Viking should not rush Teddy Bridgewater back from knee injury

Minnesota Vikings

Teddy Bridgewater seems to be making fantastic progress in his recovery from a significant knee injury, but the Minnesota Vikings can afford to be patient.

Since Teddy Bridgewater went down with a substantial left knee injury late last preseason, mum has mostly been the word from the Minnesota Vikings about his status. The injury forced a trade for Sam Bradford, who played solidly behind a porous offensive line on his way to setting an NFL single season record for completion percentage (71.6 percent).

In late March, Bridgewater posted a video of himself throwing in a city park or something. More recently, the team posted a video of him dropping back and throwing on the first day of OTAs on Tuesday.

Bridgewater was not on the field Wednesday when the media got to look in on practice, since he was at a rehab appointment with a doctor. He is not yet cleared for practice, and it’s not clear when he will be, but the doctor visit brought good news.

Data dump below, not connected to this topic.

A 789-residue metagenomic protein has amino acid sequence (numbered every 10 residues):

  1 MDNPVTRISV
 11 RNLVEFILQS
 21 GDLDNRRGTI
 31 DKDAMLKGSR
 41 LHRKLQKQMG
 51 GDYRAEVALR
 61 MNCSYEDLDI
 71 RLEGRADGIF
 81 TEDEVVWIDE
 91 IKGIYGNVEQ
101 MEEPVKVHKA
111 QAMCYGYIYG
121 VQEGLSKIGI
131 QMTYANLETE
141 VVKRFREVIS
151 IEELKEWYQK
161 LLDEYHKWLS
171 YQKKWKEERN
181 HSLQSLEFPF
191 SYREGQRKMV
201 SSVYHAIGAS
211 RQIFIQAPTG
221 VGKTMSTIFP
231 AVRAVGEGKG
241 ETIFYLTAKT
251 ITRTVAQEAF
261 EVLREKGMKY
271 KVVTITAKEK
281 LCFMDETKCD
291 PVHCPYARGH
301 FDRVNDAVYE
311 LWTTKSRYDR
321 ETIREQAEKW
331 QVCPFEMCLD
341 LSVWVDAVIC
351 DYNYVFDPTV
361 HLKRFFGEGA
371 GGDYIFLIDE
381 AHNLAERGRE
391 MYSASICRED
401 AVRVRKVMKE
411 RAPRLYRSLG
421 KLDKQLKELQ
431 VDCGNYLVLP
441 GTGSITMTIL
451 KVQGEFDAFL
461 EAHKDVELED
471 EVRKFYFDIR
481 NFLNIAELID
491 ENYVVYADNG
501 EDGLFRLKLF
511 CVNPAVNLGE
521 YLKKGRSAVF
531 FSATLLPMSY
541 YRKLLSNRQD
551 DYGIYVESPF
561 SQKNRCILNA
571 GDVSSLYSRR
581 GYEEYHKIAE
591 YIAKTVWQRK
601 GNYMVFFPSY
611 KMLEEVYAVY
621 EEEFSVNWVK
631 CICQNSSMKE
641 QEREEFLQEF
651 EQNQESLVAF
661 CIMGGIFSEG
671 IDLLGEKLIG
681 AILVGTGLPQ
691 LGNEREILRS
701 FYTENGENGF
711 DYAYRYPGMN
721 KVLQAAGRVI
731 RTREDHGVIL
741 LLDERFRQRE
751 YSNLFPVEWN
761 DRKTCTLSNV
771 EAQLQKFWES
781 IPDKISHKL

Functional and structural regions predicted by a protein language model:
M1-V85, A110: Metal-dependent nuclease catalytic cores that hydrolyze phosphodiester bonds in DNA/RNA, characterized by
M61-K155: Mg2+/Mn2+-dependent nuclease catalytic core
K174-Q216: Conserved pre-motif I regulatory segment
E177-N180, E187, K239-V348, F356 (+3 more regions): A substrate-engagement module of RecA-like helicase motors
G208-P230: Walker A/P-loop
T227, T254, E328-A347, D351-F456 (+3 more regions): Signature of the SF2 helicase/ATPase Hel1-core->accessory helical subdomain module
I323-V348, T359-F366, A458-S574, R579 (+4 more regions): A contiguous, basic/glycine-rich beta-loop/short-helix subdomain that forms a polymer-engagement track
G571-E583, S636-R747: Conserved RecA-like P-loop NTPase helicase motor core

Bridgewater has been cleared for the next step in the rehab process, including side-to-side movement. That sounds like a fairly small thing, but with Bridgewater suffering a torn ACL, MCL and a possible dislocation in his leg, to the point Vikings’ head athletic trainer Eric Sugarman was credited for his fast action at the time of the injury, being able to move sideways is a major positive step.

It’s easy to assert that Bridgewater is progressing toward a training camp competition with Bradford for the starting job. But Vikings’ general manager Rick Spielman was clear on Wednesday that nothing is certain, including Bridgewater even playing again.

“This entire organization (is) just hoping that eventually he’ll be able to come back on the field, but that’s still the unknown,” general manager Rick Spielman said Wednesday.

It’s easy to dismiss Bradford’s performance last season. A measure of self-preservation led to short passes and a high completion percentage, but not a lot of wins after a 5-0 start. But a full offseason working with offensive coordinator Pat Shurmur, who he is familiar with from their time together with the Rams and Eagles, sets up a good situation for this year.

Part of the appeal of trading for Bradford, at the time, was that he had two years left on his contract. That covered the Vikings in case Bridgewater’s status was at all in doubt heading into the 2017 season. It clearly is, and will be until further notice, so barring an injury of his own Bradford should be under center all season. Bridgewater needs to be brought along slowly, OTA hype videos aside, and the Vikings have the ability to be patient.

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